Do Generalizations Serve Us?

Generalizations Don’t Serve Us

For over forty years my spiritual teachers have been remarkable individuals residing in the spiritual realms. Through my clairvoyance and clairaudience I have been able to see and converse with these extraordinary beings. When they first started to teach me, every time I spoke in a generalization I was corrected, until I started to become self-observing and self-correcting. It was emphasized that the inaccuracy of generalizations lead to much confusion in our attitudes, which then translates into inappropriate actions.

Since the early days of my training, I’ve learned to pay very close attention to how people speak and write and have discovered that expressed generalizations are all too common. Whether they involve attitudes about a whole group of people, believing that gentleness is always best, or that if we are loving to others they will be loving to us.

Bend Like A Willow and Be Steady Like An Oak

My guides say, “Be like a zephyr, be like a hurricane, bend like a willow and steady like an oak,” Fitting thoughts, words, and actions are always situational. My guides also say, “Only spiritual principles are consistent, everything else must vary.” You can’t have too much compassion or too much clarity, but you can have too much action or too much patience. I’ve been taught that when we get stuck in the repetition of an action or attitude that is not based in spiritual principles we create internal blocks and external conflict.

I’ve noticed that it’s not so unusual for people who have a significant personal experience to conclude that the same recipe of attitudes and actions is equally beneficial for others. But not necessarily. An example is the huge number of books written about the correct diet we humans should eat.

Why should there be one best diet? When we live in different climates, have different body types, diverse genetic backgrounds, and varying degrees of health. Physically we are not identical. So why should we have an identical diet?

I love muscle testing to determine the diet that is right for me and others. I have muscle tested large numbers of people for foods to determine what is best. One person will have muscle weakness from wheat, while another person will be strengthened.

Broad Sweeping Generalizations in our Culture

Broad sweeping generalizations often find there way into our cultural philosophy of life. Such as, it is best to be rich and famous or winning competitions will prove our value. However, our deepest desires and our deepest concerns are not necessarily the same. I have worked with thousands of people through the years and have observed remarkable individuality even at the deepest levels of our identity.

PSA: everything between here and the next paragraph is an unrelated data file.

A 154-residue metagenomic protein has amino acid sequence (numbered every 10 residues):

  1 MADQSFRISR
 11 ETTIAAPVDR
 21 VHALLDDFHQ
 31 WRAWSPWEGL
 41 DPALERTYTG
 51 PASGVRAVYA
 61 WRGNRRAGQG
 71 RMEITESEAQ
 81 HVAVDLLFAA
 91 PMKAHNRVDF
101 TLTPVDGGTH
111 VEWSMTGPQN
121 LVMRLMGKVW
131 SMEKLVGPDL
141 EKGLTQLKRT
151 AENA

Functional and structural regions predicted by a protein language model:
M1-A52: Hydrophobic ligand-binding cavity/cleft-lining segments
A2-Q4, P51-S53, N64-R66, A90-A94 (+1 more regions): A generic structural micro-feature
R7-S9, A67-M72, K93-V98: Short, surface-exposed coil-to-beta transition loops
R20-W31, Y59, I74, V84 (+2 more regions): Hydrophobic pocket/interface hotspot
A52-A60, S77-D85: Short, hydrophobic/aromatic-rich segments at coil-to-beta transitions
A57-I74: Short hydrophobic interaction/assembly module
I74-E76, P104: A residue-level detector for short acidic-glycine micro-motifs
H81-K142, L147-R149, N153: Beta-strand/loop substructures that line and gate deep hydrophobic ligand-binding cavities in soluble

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Why is this an important topic to write about? The simple mistake of projecting our experiential conclusions on others is a key problem in not understanding each other, causing a pattern of discomfort with diversity and looking for camaraderie by searching for sameness, rather than understanding that all humans are variations on a theme.

I remember once being told that I could not understand another through my own experience, but needed to learn to project my consciousness into them to learn about their perspective, like the concept of walking in another’s shoes. Image a world where it is understood that difference in people is the norm and does not need to be threatening. We don’t need to eat the same, talk the same, create the same, and look the same.

My guides advise paying close attention to what is “universal” and what is “unique”. Universally we all have value and purpose. We are all on the earth to learn to actualize our deepest nature and to contribute our creativity to the wheel of life.

Book by this Author

The Infinite View: A Guidebook for Life on Earth
by Ellen Tadd.

The Infinite View: A Guidebook for Life on Earth by Ellen Tadd.The Infinite View offers tools and insights needed to help readers transform their understanding of themselves and the world around them. People often lean towards either trusting their gut or relying on their analytical mind, but Ellen urges readers to consider a new approach that allows both emotions and the intellect to be guided by wisdom. Through describing how the Spirit, soul, and personality are integrated, she guides readers in deepening and expanding their perceptions to discover practical solutions to everyday challenges.

Click here for more info and/or to order this book.

About the Author

Ellen TaddEllen Tadd is an internationally known clairvoyant counselor who has been teaching and counseling for more than forty years. Her work has been supported by the Edgar Cayce Foundation, the Marion Institute, Deepak Chopra, Child Spirit Institute, the Institute of Noetic Sciences, and the Boston Center for Adult Education, among others. Her work has been covered in Newsweek, and Ellen has lectured across the country at colleges, universities, hospitals, and community groups. Her first book, Death and Letting Go, appeared on the Boston Globe bestseller list.

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